One-Word Resolution Challenge: A Tradition

Is it a tradition yet? It is for me. In fact, this will mark the fifth year of the one-word resolution challenge.

It took me a while to find this word. I knew what I wanted to do in 2012 — to make a profound change just to prove that one can make a profound change at midlife. I suppose I proved that four years ago, when I decided to lose weight a year in advance of my 50th birthday. I lost 17 pounds, which I’ve more or less kept off. Lately, less, but the holidays will do that. But my clothes fit and I am, according to people who would know, stronger than ever, thanks to personal training¬†with Todd Bauer, TRX, Pure Barre and Salvation Studio. Plus, while I may have lost seventeen pounds, I gained twenty, which I tote everywhere.

This has no relevance to the text. I just like robots.

The problem is — it has to be one word and “Change” is kind of a duh resolution. I also feel strongly that the one-word resolution has to be a verb in imperative form. (To date, mine have been: Stretch, Maintain, Venture, Be. Are all these imperative? I’d argue that they could be.) Anyway, what I want to do is hard to capture in one word. I yearn to honor my good intentions — to follow-up, follow-through. To be conscientious, to remember the little niceties. Thank-you notes, condolence cards, atta-boys. I want to be the kind of person who sends flowers and bakes casseroles and is never late with a birthday card.

I am so not that person. Which is a shame, because I was brought up by one of those people and I have a sister who is one of those people. How did I become so careless? I think, in part, it’s because my family saw my carelessness/ineptness/messiness as one of my signature characteristics. It was a given in the Lippman family that the first place to look for a missing object was under my bed. I lost things. I broke things. I was clumsy. I was sloppy.

I still lose things and, boy, it grieves me. I still break things because I’m still clumsy. I don’t think I’m particularly sloppy anymore. I’m not super-neat, but I like to keep my house tidy, although that may involve hiding some messes inside a desk or a closet when paperwork overwhelms me. I’m not going to be a meticulous person and I’m okay with that. But I could be a more thoughtful one.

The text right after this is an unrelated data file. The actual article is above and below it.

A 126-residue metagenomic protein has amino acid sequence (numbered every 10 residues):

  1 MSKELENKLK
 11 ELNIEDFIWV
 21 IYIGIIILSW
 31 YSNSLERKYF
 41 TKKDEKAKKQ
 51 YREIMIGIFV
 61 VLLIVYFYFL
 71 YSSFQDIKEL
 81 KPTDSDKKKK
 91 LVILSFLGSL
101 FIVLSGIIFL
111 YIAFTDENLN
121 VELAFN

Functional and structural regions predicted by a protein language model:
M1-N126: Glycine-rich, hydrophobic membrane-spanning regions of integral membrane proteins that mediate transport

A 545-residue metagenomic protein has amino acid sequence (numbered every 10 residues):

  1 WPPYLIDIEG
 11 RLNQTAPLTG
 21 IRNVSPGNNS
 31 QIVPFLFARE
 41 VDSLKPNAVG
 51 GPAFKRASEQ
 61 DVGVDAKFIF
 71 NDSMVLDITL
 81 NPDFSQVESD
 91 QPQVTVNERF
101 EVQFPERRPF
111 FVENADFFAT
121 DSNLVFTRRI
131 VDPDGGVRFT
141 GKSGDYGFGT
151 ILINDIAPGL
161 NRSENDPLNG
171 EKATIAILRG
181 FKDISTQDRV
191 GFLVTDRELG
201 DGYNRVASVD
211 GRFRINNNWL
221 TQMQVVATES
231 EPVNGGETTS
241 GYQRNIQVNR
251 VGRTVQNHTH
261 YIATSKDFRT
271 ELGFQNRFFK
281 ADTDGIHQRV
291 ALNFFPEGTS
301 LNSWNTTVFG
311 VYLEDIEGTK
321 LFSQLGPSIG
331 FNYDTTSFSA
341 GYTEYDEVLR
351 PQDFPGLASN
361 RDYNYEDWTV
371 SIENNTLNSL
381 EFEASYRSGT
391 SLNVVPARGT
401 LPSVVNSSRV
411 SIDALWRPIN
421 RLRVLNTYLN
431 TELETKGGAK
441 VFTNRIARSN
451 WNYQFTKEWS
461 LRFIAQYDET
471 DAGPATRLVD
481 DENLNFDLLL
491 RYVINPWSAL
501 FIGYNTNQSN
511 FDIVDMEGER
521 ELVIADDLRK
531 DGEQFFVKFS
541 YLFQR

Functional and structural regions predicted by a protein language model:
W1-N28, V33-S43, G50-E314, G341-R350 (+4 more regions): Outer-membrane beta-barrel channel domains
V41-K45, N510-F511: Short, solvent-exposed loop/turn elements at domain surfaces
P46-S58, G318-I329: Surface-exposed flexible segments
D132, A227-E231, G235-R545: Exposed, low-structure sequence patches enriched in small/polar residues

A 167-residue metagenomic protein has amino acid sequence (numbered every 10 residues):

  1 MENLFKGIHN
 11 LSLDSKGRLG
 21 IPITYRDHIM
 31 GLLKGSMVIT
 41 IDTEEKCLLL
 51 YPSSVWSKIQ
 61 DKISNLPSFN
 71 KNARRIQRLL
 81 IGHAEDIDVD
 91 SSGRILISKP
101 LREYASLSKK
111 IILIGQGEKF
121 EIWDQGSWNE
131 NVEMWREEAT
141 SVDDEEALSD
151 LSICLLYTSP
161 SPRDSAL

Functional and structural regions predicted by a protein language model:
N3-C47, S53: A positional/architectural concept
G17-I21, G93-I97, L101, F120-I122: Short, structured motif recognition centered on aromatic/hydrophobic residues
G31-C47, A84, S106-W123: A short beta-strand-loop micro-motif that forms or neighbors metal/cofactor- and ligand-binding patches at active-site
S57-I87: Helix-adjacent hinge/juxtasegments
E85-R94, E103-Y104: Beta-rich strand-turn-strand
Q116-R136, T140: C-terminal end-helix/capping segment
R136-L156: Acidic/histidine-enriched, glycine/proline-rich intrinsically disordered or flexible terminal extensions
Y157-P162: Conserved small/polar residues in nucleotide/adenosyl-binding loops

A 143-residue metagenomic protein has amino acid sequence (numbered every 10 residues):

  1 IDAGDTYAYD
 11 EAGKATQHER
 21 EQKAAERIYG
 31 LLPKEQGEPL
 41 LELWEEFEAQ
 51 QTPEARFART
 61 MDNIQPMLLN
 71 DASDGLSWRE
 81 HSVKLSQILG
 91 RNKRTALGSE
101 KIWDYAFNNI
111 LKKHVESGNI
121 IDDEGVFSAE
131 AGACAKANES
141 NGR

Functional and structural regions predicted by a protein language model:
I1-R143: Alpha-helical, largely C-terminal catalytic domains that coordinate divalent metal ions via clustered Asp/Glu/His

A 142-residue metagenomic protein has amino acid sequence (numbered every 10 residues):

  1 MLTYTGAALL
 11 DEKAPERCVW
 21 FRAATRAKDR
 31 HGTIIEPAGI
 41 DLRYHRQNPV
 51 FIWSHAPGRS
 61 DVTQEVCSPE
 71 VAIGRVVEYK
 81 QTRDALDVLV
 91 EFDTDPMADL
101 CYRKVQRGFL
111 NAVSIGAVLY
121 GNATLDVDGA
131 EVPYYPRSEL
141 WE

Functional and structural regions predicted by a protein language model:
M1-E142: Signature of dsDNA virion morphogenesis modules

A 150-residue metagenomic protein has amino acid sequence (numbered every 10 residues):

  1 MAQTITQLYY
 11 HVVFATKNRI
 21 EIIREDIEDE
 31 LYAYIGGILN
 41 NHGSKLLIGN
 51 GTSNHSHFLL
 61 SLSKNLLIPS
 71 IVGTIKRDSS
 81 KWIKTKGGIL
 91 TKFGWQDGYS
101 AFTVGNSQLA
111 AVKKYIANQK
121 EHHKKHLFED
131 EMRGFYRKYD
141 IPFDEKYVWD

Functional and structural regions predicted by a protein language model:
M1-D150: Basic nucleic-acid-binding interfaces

They say the road to hell is paved with good intentions, but I don’t buy that. It’s paved with rationalizations and justifications, people’s attempts to believe that something bad might be good, just this once. The way I see it, good intentions are ephemeral. It’s nice to have them, it’s better to act on them. How to capture that in one word?

I settled on: EXECUTE.

Not a bad resolution for a crime novelist.

What’s yours?

56 thoughts on “One-Word Resolution Challenge: A Tradition

  1. Rationalizations and justifications. True that.
    I think mine has to be Give. There will be a lot of ways to do it. I have a few in mind, and I suspect more will appear if I look. This writing life can produce tunnel vision, or at least so I allow that to be *my* rationalization/justification.
    Thanks for the prompt.

  2. I don’t seem to be able to come up with verbs; my mind leaps to nouns that I aspire to have. Last year’s was energy. It turned out that part of the problem was a health issue that I ended up having heart surgery for-not exactly what I had in mind. But if I hadn’t been pursuing energy (and exercise) so doggedly, I might not have acted on the health issue.
    This year: strength.

  3. answer

    when i was a kid i had problems with english as you can see. but i always wonder why my teacher made problems for me. Why was a simple ‘answer’ so complicated to spell. I can not remember my 8th year thoughts now, but I know the kid that was 8th and why he was asking questions all the time. I bet everybody who is reading this and more knows how to spell ‘answer’ but did you know or remember the question? How many sentences above to you have to find the question that I asked? 1 ….2……3? O you are fooled? The problem is simple. we tend to listen with other senses and I found out at a early age that I had more than 6 senses. My 7th sense was patience. Wait and the answer is simple to spell.

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